Thứ Sáu, 6 tháng 7, 2012

View from our room at the Greenbank Hotel in Falmouth

We were to spend the next three nights in Falmouth's Greenbank Hotel. Located just a few minutes walk along the harbour front from the centre of town, I would describe the decor of the Greenbank as genteel olde-world English rather than North American glitz.

To reach the hotel we passed a sea wall sprouting clumps of pink and scarlet Valerian, and Originon dappled on slender stems like delicate lace. Along the way roses blowsy in the heat of summer, hydrangeas and fragrant honeysuckle perfumed miniature gardens.Leaning on the sea wall, I watched enchanted as a party boat broke free from surrounding yachts. Music trailed like a bridal veil from the rear of the boat, and seagulls, hundrds of them, like tossed confetti, swooped and dived in its wake.

Falmouth main street

Standing in the foyer imagined Florence Nightingale, a one time guest, making her entrance in a no-nonsense I'm in charge manner.  In the sitting room with its large comfy chairs and quiet elegance I could also imagine Kenneth Graham, author of that children's classic, “Wind in the Willows”, writing the letters to his son that subsequently became part of the “Wind in the Willows” story. Graham wrote those letters to his son while staying in the Greenbank Hotel. A massive intricately carved wooden seat at the hotel entrance conjured an image of two Victorian ladies whispering secretly behind fluttering fans as they awaited their carriage and a ride to afternoon tea with a titled friend.
The Greenbank, with large windows that open to a spectacular view of a flotilla of yachts at anchor, certainly has the prime position on the sea wall overlooking one of the largest natural harbours in the world.In our room with a view, we took a momentary break before setting out to explore. Within minutes we were confronted at the window by a curious seagull. Strutting up and down, squawking as they do, and finally hopping onto the window sill and knocking over a half empty cup of tea in its efforts to snatch a cookie, we were formally adopted for the next three days. No matter what time we arrived back, there he was, and if we didn't open the window, he tapped urgently on the glass with his beak. I must admit to enjoying and photographing all his facial expressions as he watched us from his window perch.He was cause for some alarm on one occasion when James, my husband, threw him a half eaten raw salmon sandwich. Catching it mid-flight, he tossed it in the air, caught it lengthwise and eventually swallowed it – with difficulty - just as they do when catching a fish.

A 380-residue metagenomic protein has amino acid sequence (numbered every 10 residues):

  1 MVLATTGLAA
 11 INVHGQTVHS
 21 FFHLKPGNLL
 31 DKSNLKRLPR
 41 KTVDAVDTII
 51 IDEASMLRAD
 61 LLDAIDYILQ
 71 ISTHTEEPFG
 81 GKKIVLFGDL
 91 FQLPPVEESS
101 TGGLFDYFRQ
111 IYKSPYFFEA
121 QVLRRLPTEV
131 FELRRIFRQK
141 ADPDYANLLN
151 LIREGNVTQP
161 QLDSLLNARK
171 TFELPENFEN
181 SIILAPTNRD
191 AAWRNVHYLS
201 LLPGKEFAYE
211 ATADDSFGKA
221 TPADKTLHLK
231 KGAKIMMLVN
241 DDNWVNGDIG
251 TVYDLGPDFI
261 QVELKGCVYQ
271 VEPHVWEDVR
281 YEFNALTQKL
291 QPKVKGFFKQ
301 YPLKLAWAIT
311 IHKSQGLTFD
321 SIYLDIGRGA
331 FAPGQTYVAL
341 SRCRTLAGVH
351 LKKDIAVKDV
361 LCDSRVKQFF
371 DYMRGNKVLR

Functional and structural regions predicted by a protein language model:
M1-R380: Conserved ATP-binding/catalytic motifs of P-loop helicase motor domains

Photos copyright Anne Gordon

Posted on Friday 6th July, 2012

Không có nhận xét nào:

Đăng nhận xét